Free Alzheimer's conference coming to Minnesota


WHAT: Alzheimer’s educational conference

WHEN: Tuesday, March 16, 10 am – 12:30 pm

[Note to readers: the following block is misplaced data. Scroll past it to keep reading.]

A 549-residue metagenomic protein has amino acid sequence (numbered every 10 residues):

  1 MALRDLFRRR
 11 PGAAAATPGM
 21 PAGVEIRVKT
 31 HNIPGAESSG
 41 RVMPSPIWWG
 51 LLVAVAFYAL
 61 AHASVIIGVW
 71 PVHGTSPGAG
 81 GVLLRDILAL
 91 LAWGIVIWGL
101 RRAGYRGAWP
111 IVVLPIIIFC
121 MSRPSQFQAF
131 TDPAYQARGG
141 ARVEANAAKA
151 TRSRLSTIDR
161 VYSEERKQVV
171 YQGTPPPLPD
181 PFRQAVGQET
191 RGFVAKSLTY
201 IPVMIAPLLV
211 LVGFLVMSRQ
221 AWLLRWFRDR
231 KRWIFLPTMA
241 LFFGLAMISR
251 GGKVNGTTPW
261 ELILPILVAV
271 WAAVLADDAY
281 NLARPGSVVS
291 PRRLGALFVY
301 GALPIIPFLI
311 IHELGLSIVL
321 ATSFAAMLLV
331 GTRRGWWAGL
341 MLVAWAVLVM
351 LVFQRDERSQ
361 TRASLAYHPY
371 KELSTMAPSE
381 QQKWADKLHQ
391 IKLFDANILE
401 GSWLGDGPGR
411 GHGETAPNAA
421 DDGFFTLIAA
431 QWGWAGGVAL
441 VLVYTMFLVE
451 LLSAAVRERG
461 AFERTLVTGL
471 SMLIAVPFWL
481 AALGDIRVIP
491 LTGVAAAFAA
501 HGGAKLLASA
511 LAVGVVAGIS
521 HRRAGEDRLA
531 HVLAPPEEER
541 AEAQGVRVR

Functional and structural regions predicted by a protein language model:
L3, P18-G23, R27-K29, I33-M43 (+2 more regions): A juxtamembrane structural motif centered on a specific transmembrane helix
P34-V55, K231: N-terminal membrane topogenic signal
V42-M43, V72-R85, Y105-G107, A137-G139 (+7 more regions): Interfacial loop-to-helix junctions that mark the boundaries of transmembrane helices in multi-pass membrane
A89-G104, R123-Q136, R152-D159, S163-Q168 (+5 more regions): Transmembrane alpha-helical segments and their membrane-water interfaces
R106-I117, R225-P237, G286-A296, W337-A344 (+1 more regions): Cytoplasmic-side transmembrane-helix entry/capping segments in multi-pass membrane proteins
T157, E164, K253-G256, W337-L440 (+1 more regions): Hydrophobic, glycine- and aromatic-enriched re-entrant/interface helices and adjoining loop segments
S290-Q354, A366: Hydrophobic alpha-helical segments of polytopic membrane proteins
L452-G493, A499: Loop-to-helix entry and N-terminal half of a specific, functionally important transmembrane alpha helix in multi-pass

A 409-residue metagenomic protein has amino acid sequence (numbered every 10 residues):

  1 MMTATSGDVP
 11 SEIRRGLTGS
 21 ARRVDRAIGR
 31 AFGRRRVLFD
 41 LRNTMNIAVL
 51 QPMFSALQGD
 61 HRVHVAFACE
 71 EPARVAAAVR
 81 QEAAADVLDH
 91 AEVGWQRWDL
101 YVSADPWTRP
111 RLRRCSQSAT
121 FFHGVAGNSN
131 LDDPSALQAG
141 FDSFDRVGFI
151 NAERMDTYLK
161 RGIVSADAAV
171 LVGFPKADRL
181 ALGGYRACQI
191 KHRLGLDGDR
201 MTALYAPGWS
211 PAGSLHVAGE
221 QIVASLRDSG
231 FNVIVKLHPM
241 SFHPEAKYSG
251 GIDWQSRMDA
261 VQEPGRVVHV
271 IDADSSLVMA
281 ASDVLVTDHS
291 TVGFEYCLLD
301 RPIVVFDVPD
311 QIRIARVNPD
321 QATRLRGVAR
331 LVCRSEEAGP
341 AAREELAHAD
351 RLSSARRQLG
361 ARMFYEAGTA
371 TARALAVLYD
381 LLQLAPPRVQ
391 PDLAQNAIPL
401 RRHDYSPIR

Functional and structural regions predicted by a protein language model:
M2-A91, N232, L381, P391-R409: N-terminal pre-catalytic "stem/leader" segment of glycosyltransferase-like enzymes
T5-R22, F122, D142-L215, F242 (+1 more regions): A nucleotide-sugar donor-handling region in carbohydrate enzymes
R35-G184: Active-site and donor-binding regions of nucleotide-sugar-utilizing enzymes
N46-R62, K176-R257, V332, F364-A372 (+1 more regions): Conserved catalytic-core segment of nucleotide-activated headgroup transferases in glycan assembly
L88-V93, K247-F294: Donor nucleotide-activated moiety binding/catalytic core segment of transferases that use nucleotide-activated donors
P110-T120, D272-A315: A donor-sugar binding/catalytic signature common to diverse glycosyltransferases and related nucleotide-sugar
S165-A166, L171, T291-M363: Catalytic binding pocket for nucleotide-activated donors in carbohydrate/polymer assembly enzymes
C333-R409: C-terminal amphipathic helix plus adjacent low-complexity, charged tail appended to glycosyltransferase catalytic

There are more than 5 million people in America living with Alzheimer’s disease. However, at current projections, by 2050 that will more than double to 13.8 million people with Alzheimer’s dementia. The research around Alzheimer’s is full of numbers – scary numbers. It’s the sixth leading cause of death in the United States. It kills more people than breast and prostate cancer combined. Since 2000, deaths from alzheimer’s have increased 146 percent while during that same period deaths from heart disease have declined 7.8 percent. Sixteen million Americans provide unpaid care for people with Alzheimer’s or other dementias, and the 18.6 billion hours of care they provide is valued at $244 billion. “Knowledge is a useful and powerful tool that can help make any situation easier to navigate, especially something as challenging as caring for a loved one with Alzheimer’s disease,” said Charles J. Fuschillo, Jr., President & CEO of the Alzheimer’s Foundation of America (AFA). The AFA is in the midst of a neverending education campaign that brings a free virtual Alzheimer’s education conference to Minnesota on Tuesday, March 16. Fuschillo notes that there are nearly 100,000 people in Minnesota living with Alzheimer’s, but when you add on the three to four caregivers for each person with the disease, the number of people affected grows to 300,000 to 40,000. “We started this initiative four years ago,” Fuschillo said of the statewide conferences. “We have toured 12 to 15 states a year. The goal is to get to all 50 states, which we do this year. Then we start all over again. Since the pandemic started we went remote and virtual, on March 17th, almost a year. It’s amazing.” The day before he spoke with The Reader about the Minnesota conference, Fuschillo said the AFA had held a joint conference for the people of Alaska and Hawaii. “It was terrific,” he said. “Hundreds of people participated. My intent for this was to provide education and knowledge about Alzeheimer’s disease, and let people know that they don’t need to go on this journey alone.” The conference, he said, is free and open to caregivers, both professional and nonprofessional, individuals who are concerned about their memories, as well as the interested public. “Connecting families with useful, practical information and support that can help them now and be better prepared for the future is what this conference is all about,”Fuschillo said. “Whether Alzheimer’s is affecting your family, you’re a caregiver or just want to learn more, you can participate in this free virtual conference from the comfort of your home or office.” Sessions during the AFA virtual conference will include: • How Mindfulness Can Help Family Caregivers – Angela Lunde, M.A., Co-director for the Outreach, Recruitment, and Engagement Core with the Alzheimer’s Disease Research Center at Mayo Clinic Education, in Rochester, MN, will discuss what mindfulness is and the role it can play in the well-being and quality of life for both the caregiver and the person in their care. She will help participants identify shifts in thinking that can lead to less stress and greater well-being. She will also help them experience a self-compassion mindfulness practice and provide information on local resources. • Planning in Crisis – Having the necessary legal documents in place is extremely vital when a family is confronted with a dementia diagnosis. Hannon T. Ford, Certified Elder Law Attorney and Founding Attorney of The Ford Law Office, L.L.C., in Windom, MN, will talk about estate planning and medical assistance plans. He will discuss wills, trusts and powers of attorney, which are all vital in helping families to plan their long-term care. He will advise attendees on how to provide for their loved ones in the best way possible and protect their assets. • It’s Not That Simple – Helping Families Navigate the Alzheimer’s Journey – Pam Ostrowski, Certified Dementia Practitioner, President and CEO of Alzheimer’s Family Consulting, L.L.C., and Author, will provide quick tips on how to best cope with the legal, logistical, and medical decisions caregivers must make while also handling the emotional rollercoaster and communications challenges of being a caregiver. She will share her experiences as a caregiver for her mother who had Alzheimer’s and provide guidance for others who will benefit from her knowledge. At the conclusion of the conference, there will be a special performance by the Giving Voice Chorus. Giving Voice, based in Bloomington, Minn., helps bring together people with Alzheimer’s and their care partners to sing in choruses that foster joy, well-being, purpose and community understanding as they celebrate the potential of people living with dementia. Fuschillo also notes that the AFA is always available to caregivers. “Individuals can call our helpline, which is toll free, seven days a week,” he said. And what are they looking for when they call? “It varies,” Fuschillo said. “Sometimes it’s ‘I notice a change in my loved one. He or she is forgetting things.’ Or ‘I’m concerned about myself with my memory.’ “ The AFA then can provide memory screening, support group information, dementia training and therapeutic training. Fuschillo recommends people check out the AFA’s Teal Room, which features a variety of mindfulness, arts, crafts, music and dance, and exercise programming ( “We offer all of this,” Fuschillo said. “When a caregiver calls we always encourage them to keep the normal schedule they had before the pandemic. Participate in activities. Keep connected with friends and loved ones with phone calls and facetime. Encourage caregivers to avoid caregiver burnout by taking time out for themselves. The emotional stress of isolation and loneliness can be overwhelming. That’s why we do these conferences, to help people become empowered and that’s why we were founded about 20 years ago. You do not go on this journey alone.”